When we are done with copying desktop contents and loading bitmaps, we are ready to display them.

In the OnInitDialog we make the dialog cover the whole desktop, by giving it the size of the desktop and making it stay always on top using a call to SetWindowPos.

::SetWindowPos( this->GetSafeHwnd(), HWND_TOPMOST, 0, 0,
                 GetSystemMetrics(SM_CXSCREEN), GetSystemMetrics(SM_CYSCREEN),

We also keep the gun's view finder cursor, which is another resource, ready, by loading it.

HINSTANCE hInstResource = AfxFindResourceHandle (MAKEINTRESOURCE(IDC_TF),
m_hCursor = ::LoadCursor(hInstResource, MAKEINTRESOURCE(IDC_TF));

In the OnPaint handler we display the desktop window by copying it from the device context in memory where we had stored it previously to the dialog's device context.

CDC *pDC = GetDC();
pDC->BitBlt (0, 0, screenMaxX, screenMaxY, m_pProcDC, 0, 0, SRCCOPY );

The only thing that is left is to show the gunshot mark and make the sound, when the user clicks. For this we handle the message WM_LBUTTONDOWN where we copy the contents of the gunshot bitmap loaded in the m_pShotDC device context to the point where the user clicked. We also play the wav file using the PlaySound function. To use this function you need to link the VC98\Lib\WINMM.LIB with your application and include the mmsystem.h header file in your application.

void CShootDlg::OnLButtonDown(UINT nFlags, CPoint point)
 //  Show gunshot mark
 CDC *pDC = GetDC();
 pDC->BitBlt (point.x - 10, point.y - 10, 48, 48, m_pShotDC, 0, 0, SRCAND);

 //  Play gunshot sound
 ::PlaySound((LPCTSTR)soundFile, NULL,


Points of interest

The project assumes that the winmm.lib is available as ..\..\VC98\Lib\WINMM.LIB. So you need to extract the shoot sources in the MyProjects folder or change the relative path before building the application.

The application assumes that the gunshot.wav file is present in the same folder as the executable. If it does not find the wav file, the gunshot sound will not be made.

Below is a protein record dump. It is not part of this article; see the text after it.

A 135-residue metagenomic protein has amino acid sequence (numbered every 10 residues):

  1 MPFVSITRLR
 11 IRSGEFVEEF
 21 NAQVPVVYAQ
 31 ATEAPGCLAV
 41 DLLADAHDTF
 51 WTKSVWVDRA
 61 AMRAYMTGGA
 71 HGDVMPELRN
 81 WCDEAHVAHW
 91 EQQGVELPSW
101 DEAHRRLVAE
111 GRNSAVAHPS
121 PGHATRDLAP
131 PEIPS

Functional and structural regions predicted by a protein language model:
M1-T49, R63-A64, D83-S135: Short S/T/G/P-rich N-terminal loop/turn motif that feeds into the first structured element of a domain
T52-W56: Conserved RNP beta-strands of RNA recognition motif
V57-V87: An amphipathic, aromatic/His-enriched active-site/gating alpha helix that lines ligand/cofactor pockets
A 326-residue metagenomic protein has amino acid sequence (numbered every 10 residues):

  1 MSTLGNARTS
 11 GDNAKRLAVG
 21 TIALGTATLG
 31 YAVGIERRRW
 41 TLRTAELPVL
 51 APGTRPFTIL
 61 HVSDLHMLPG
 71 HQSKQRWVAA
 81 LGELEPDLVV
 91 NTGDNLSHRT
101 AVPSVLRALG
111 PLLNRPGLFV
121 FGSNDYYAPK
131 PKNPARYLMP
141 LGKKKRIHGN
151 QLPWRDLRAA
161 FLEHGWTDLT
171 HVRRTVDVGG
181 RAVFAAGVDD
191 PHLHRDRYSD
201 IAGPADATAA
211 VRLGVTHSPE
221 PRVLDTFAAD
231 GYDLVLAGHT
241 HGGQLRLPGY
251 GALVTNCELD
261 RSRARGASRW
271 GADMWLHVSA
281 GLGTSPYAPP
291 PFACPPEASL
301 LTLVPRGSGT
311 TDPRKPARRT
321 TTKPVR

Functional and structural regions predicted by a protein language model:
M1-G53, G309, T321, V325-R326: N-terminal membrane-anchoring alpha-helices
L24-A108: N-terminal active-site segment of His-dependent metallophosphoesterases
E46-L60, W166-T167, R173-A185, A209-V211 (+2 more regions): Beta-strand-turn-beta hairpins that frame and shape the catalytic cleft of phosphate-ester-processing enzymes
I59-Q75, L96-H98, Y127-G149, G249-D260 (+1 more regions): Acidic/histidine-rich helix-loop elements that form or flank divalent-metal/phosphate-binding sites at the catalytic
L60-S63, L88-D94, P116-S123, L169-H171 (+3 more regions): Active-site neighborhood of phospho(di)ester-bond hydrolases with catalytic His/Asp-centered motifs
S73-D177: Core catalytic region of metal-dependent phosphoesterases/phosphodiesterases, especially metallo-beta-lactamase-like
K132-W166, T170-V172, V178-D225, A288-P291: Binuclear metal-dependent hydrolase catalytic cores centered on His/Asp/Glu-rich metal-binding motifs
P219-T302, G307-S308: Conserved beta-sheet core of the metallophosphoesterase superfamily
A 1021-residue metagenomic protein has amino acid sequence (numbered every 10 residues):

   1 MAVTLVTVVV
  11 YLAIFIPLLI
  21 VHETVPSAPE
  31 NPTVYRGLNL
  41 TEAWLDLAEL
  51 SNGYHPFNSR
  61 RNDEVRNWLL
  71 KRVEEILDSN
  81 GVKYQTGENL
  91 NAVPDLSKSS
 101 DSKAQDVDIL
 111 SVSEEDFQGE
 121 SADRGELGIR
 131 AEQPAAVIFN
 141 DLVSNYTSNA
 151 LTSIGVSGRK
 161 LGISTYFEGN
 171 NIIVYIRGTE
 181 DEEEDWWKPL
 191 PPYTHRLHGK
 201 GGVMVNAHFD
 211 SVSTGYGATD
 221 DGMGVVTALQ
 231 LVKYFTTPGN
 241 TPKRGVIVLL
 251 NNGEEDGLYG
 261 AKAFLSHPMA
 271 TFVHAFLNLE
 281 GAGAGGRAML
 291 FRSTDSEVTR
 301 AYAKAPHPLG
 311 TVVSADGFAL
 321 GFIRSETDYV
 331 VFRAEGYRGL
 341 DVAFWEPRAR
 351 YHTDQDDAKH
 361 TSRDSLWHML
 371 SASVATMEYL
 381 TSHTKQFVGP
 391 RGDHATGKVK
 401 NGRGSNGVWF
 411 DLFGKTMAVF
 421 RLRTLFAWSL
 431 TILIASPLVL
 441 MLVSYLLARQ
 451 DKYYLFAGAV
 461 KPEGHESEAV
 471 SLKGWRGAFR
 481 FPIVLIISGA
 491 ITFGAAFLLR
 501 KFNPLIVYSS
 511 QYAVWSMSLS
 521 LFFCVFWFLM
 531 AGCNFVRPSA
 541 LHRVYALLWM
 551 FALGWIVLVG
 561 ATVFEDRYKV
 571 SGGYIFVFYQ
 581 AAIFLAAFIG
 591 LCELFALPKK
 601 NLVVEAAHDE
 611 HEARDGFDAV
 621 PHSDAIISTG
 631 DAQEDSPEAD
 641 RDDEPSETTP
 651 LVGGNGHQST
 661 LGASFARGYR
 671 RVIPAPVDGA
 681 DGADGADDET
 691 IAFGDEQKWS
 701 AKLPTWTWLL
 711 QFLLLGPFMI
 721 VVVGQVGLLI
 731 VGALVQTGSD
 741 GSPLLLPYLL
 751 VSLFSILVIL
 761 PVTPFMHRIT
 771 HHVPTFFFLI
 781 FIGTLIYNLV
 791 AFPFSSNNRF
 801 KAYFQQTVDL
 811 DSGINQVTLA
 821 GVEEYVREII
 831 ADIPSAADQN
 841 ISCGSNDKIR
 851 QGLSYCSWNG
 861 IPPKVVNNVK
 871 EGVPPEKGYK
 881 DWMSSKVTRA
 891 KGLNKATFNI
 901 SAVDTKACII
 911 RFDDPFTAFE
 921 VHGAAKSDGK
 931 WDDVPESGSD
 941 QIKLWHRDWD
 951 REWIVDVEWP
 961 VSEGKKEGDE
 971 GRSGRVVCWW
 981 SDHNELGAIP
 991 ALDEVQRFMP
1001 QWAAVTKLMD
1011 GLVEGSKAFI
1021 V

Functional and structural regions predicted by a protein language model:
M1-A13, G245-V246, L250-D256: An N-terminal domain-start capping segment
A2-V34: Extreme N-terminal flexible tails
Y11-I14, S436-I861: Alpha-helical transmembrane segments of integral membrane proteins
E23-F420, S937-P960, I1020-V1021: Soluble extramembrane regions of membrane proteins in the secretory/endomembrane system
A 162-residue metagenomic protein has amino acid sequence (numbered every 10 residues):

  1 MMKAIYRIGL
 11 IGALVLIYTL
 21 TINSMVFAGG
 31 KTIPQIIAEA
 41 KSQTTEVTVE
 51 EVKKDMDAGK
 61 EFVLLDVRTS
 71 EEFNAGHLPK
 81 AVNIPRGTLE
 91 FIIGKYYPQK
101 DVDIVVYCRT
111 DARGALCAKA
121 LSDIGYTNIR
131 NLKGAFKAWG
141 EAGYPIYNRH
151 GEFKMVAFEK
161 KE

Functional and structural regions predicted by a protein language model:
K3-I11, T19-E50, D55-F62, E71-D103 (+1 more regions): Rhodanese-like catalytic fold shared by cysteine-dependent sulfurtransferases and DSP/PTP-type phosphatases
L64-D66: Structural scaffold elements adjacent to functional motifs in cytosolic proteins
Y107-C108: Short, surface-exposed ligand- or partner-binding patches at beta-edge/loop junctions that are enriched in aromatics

• v1.0 - This is the initial version.


This article has no explicit license attached to it but may contain usage terms in the article text or the download files themselves. If in doubt please contact the author via the discussion board below.

A list of licenses authors might use can be found here


About the Author

Web Developer
United States United States
I just love coding. I started programming in 1995 with BASIC and then moved through Cobol, Pascal, Prolog, C, C++, VB, VC++ and now C#/.NET.

I received a Bachelor of Technology degree in Computer Science from University of Calcutta in 2001.

I worked for some time in Texas Instruments, Adobe Systems and now in Microsoft India Development Center in the Visual Studio Team Systems.

I am from the City of Joy, Kolkata in India, but now live and code Hyderabad.

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Comments and Discussions

GeneralLinkage error. Pin
WREY2-Aug-03 21:50
memberWREY2-Aug-03 21:50 
GeneralRe: Linkage error. Pin
abhinaba3-Aug-03 17:09
memberabhinaba3-Aug-03 17:09 
GeneralIt's working now!! Thanks!! Pin
WREY3-Aug-03 20:29
memberWREY3-Aug-03 20:29